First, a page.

Interhospital Variation in the Costs of Pediatric/Congenital Cardiac Catheterization Laboratory Procedures: Analysis of Data From the Pediatric Health Information Systems Database.

TitleInterhospital Variation in the Costs of Pediatric/Congenital Cardiac Catheterization Laboratory Procedures: Analysis of Data From the Pediatric Health Information Systems Database.
Publication TypeJournal Article
Year of Publication2019
AuthorsO'Byrne ML, Glatz AC, Faerber JA, Seshadri R, Millenson ME, Mi L, Shinohara RT, Dori Y, Gillespie MJ, Rome JJ, Kawut SM, Groeneveld PW
JournalJ Am Heart Assoc
Volume8
Issue9
Paginatione011543
Date Published2019 May 07
ISSN2047-9980
Abstract

Background Cardiac catheterization is an important but costly component of health care for young patients with cardiac disease. Measurement of variation in their cost between hospitals and identification of the reasons for this variation may help reduce cost without compromising quality. Methods and Results Using data from Pediatric Health Information Systems Database from January 2007 to December 2015, the costs of 9 procedures were measured. Mixed-effects multivariable models were used to generate case-mix-adjusted estimates of each hospital's cost for each procedure and measure interhospital variation. Procedures (n=35 637) from 43 hospitals were studied. Median costs varied from $8249 (diagnostic catheterization after orthotopic heart transplantation) to $38 909 (transcatheter pulmonary valve replacement). There was marked variation in the cost of procedures between hospitals with 3.5- to 8.9-fold differences in the case-mix-adjusted cost between the most and least expensive hospitals. No significant correlation was found between hospitals' procedure-specific mortality rates and costs. Higher procedure volume was not associated with lower cost except for diagnostic procedures in heart transplant patients and pulmonary artery angioplasty. At the hospital level, the proportion of cases that were outliers (>95th percentile) was significantly associated with rank in terms of cost (Spearman's ρ ranging from 0.37 to 0.89, P<0.01). Conclusions Large-magnitude hospital variation in cost was not explained by case-mix or volume. Further research is necessary to determine the degree to which variation in cost is the result of differences in the efficiency of the delivery of healthcare services and the rate of catastrophic adverse outcomes and resultant protracted and expensive hospitalizations.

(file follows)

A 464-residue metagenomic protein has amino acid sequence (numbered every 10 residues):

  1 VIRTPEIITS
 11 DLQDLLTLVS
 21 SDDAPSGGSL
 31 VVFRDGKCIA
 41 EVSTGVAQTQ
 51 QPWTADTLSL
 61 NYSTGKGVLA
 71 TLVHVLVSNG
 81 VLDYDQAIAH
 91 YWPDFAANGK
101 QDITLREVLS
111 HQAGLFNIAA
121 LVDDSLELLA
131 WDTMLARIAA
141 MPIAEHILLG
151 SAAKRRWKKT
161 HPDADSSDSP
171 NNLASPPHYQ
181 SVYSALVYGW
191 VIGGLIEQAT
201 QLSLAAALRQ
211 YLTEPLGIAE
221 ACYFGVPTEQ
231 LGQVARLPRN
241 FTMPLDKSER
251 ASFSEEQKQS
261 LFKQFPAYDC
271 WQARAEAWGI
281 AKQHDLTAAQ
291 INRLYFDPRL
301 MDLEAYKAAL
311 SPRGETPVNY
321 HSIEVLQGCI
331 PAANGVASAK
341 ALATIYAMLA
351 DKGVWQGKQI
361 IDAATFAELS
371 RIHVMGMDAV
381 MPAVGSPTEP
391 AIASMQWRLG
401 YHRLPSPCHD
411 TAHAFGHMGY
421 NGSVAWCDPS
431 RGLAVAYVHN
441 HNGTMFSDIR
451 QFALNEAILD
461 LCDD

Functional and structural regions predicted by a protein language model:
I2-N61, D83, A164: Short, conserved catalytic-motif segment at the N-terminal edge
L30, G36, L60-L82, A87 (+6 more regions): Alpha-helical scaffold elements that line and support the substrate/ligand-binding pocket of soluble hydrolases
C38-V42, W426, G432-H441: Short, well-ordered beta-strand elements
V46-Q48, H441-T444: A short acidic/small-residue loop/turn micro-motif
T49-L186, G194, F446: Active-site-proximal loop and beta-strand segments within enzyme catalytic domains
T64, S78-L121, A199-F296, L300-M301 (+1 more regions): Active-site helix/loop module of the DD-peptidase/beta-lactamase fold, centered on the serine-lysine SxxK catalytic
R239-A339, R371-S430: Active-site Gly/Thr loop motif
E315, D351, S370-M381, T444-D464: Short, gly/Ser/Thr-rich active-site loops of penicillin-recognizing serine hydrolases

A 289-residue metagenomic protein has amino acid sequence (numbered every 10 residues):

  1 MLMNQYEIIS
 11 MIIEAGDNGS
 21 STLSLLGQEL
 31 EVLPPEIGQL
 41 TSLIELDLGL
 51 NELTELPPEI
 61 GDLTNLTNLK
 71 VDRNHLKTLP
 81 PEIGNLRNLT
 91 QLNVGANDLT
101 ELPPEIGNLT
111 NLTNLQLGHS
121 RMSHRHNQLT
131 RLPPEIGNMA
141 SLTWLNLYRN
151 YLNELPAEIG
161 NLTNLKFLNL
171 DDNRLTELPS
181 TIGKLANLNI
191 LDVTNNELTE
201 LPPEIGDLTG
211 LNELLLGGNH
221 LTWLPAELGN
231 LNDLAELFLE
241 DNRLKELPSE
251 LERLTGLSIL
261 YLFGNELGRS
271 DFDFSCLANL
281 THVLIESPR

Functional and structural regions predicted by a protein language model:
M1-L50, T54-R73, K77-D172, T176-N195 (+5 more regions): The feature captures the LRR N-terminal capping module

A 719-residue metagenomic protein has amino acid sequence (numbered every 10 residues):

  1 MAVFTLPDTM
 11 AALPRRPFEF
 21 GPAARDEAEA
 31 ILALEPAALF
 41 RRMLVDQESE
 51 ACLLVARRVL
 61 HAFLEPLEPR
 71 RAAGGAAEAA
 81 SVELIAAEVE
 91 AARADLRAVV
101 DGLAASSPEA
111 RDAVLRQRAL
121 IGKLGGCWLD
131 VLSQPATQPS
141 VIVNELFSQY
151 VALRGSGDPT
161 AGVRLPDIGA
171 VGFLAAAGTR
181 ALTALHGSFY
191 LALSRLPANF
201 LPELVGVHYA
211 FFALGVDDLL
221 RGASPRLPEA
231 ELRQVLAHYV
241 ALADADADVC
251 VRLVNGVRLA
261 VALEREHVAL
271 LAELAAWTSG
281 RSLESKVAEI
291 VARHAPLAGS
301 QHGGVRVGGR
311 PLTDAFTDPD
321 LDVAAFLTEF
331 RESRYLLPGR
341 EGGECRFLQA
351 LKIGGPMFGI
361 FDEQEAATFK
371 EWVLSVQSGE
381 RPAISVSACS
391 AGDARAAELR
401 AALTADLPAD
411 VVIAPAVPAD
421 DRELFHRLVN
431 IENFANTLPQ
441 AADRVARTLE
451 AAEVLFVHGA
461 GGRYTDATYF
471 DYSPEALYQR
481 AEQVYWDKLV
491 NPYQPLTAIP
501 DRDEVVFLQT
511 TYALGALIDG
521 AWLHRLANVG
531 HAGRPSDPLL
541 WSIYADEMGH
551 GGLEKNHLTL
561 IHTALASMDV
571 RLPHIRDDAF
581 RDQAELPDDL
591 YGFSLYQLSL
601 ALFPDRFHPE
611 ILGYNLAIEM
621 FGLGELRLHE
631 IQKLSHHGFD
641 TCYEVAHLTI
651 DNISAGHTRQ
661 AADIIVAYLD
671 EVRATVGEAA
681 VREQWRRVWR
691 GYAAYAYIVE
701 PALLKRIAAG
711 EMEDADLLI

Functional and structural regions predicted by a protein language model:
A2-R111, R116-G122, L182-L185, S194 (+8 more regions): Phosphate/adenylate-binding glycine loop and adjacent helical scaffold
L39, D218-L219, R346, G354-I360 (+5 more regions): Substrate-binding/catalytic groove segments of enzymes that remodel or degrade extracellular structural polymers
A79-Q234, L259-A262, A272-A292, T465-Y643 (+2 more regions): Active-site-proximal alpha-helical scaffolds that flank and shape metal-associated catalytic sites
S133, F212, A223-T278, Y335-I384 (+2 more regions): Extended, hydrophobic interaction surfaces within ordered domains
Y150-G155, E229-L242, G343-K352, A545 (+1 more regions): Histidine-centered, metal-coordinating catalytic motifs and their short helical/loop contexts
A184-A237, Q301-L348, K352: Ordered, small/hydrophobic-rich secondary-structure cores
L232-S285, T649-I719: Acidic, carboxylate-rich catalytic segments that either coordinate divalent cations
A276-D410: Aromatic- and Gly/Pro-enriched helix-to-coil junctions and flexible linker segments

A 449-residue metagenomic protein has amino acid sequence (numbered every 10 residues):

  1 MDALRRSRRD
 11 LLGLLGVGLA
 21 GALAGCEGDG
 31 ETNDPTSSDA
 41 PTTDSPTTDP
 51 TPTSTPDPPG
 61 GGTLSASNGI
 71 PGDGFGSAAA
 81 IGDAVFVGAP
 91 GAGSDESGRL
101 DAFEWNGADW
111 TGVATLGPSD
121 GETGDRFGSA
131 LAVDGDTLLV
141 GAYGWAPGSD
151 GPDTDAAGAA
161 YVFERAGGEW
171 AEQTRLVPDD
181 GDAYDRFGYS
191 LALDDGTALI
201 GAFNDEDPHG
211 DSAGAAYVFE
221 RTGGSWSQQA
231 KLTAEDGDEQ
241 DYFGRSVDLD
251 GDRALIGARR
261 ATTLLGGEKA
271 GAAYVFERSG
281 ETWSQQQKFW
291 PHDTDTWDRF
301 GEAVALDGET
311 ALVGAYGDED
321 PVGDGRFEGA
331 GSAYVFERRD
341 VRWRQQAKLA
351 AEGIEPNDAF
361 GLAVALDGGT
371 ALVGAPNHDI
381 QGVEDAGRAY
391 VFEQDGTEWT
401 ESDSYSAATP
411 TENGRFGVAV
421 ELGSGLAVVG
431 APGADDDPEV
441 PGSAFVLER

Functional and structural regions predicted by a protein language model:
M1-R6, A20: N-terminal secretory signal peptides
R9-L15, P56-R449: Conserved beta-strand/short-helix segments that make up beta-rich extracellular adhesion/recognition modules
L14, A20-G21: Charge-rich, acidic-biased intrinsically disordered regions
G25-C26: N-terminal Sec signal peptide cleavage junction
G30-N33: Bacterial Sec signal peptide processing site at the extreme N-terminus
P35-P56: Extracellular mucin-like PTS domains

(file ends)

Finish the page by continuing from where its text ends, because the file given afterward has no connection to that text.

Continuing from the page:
DOI10.1161/JAHA.118.011543
Alternate JournalJ Am Heart Assoc
PubMed ID31023121